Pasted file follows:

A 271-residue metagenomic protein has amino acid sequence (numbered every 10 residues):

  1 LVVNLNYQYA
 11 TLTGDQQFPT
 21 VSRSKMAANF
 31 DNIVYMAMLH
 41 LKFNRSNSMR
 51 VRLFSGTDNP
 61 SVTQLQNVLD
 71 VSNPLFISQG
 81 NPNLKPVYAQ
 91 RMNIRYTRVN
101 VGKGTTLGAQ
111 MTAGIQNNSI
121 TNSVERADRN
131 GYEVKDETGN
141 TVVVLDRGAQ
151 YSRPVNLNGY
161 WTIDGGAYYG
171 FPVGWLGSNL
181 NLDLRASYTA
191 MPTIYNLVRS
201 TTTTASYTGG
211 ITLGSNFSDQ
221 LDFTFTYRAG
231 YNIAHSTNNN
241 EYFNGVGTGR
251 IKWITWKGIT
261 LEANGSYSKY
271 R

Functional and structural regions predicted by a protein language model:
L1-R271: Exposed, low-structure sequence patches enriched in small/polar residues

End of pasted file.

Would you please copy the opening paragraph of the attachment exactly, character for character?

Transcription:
A 271-residue metagenomic protein has amino acid sequence (numbered every 10 residues):